No need to run to your local computer repair store every time you need to upgrade your PC. There are lots of enhancements you can make on your own with little more than a screwdriver and a little patience. But don’t get too cocky, there are still a few jobs that you may want to leave to the experts. Here’s some advice on what PC components are easily upgradeable, and which ones are not:
Placing more random access memory (RAM) in your PC is probably one of the simplest upgrades you can make. Of course, you’ll have to open up your computer case, but once you do, it’s just a matter of removing the old memory module from its socket and replacing it with a new one. Just make sure you purchase the RAM that’s right for your machine.
If you want to increase the abilities of your PC, you may have to install an expansion card inside your computer. An expansion card will allow a piece of equipment such as a video camera to connect to your machine, and communicate with your computer through a port located on the card.
And don’t worry, installing these cards are really no more involved than installing memory. You just open up your computer, remove the screw and plate covering an empty expansion slot, and slip the expansion card into the slot. Secure the card with the screw and you’re finished.
Floppy Disk, CD-ROM, and DVD Drives
Adding a new drive to your computer is a bit more involved, but it’s still pretty simple. Your old drive will probably be held in place with screws, so make sure you have the right screwdriver handy. After you remove your old drive from its bay, you’ll insert the new one. Slide the drive into position, and attach it to the computer with ribbon cables. When you have the drive in place, secure it with the screws, and you’re pretty much done.
Keyboard, Mouse, Joystick, Printer, and Monitor
These upgrades can be done in your sleep. They usually just involve connecting the peripheral to a spare USB, parallel, or serial port.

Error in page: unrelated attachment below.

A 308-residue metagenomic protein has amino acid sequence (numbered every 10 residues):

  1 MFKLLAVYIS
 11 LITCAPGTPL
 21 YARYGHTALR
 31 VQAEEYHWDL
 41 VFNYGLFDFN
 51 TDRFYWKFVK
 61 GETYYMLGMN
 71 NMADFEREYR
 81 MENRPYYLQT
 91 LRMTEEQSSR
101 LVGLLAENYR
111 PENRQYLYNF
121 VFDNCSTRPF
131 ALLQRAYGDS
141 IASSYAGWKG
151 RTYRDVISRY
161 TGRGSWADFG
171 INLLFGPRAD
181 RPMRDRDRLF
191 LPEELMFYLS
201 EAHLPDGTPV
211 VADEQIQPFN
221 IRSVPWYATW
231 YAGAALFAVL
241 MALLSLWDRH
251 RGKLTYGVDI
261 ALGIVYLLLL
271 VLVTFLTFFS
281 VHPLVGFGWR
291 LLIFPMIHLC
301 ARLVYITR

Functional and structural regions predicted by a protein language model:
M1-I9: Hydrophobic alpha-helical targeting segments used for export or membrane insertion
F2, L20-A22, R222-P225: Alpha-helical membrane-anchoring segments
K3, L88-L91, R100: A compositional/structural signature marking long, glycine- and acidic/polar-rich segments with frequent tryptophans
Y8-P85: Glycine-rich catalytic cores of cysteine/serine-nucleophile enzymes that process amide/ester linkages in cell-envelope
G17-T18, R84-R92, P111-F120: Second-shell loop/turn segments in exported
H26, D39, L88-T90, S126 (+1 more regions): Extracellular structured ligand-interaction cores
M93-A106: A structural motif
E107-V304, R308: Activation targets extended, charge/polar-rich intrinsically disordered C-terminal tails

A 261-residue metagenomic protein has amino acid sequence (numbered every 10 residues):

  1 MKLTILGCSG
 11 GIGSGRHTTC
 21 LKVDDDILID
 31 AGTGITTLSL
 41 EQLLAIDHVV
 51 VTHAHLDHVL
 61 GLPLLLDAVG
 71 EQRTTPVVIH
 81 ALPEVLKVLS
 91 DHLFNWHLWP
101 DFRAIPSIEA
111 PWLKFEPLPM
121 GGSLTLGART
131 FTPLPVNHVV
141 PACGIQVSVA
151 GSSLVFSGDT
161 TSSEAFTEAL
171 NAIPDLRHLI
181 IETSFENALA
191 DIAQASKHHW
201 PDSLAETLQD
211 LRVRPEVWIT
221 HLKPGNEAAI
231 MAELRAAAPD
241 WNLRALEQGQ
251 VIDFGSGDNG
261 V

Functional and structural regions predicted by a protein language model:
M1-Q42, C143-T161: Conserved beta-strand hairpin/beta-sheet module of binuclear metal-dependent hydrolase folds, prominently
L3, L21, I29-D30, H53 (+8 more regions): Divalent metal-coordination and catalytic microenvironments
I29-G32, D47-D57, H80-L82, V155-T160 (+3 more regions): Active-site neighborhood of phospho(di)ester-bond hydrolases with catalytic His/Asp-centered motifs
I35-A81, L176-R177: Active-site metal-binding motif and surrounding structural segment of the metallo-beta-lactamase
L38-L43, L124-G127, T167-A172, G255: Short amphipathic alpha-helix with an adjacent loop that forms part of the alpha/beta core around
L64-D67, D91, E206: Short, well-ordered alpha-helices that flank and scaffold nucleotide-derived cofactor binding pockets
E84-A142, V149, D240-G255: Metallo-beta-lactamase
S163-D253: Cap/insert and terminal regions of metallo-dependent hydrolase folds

Not Easily Upgradeable
Installing a hard drive is the same as installing any other drive, but that’s only the beginning. Next, you must format the drive, then partition it. Finally, you need to install an operating system. Because of the amount of work involved, it’s not unusual for you to be unsuccessful on your first attempt. But hang in there. After some trial and error, your hard drive will be working just fine.
Upgrading your central processing unit (CPU) may not be possible (due to your motherboard’s design), or necessary (the difference may be barely noticeable), but if it’s suitable for your particular machine, it should be a fairly easy procedure. Many CPUs can be delicately removed by hand using a little lever; others must be extracted using chip pullers. You can then install the new chip depending on the type of CPU socket you have.
The motherboard holds all of your PC’s external components, including the power supply, CPU, RAM, and slots for expansion cards. It’s probably the most time-consuming of all upgrades, and probably the most difficult. Numerous wires and cables have to be unconnected and properly re-connected, so it’s quite common to make a mistake or two. This type of upgrade will take several hours to complete, especially for the first-timer, so make sure you get some rest before attempting.
Your PC is designed so you can expand many of its capabilities on your own, but some upgrades are more challenging than others. If you’re really uncomfortable with handling the insides of your computer, you may want to leave most upgrades to the professionals. But if you feel you’re up to the task, carefully read all of the documentation included with your computer, and always use appropriate safety measures.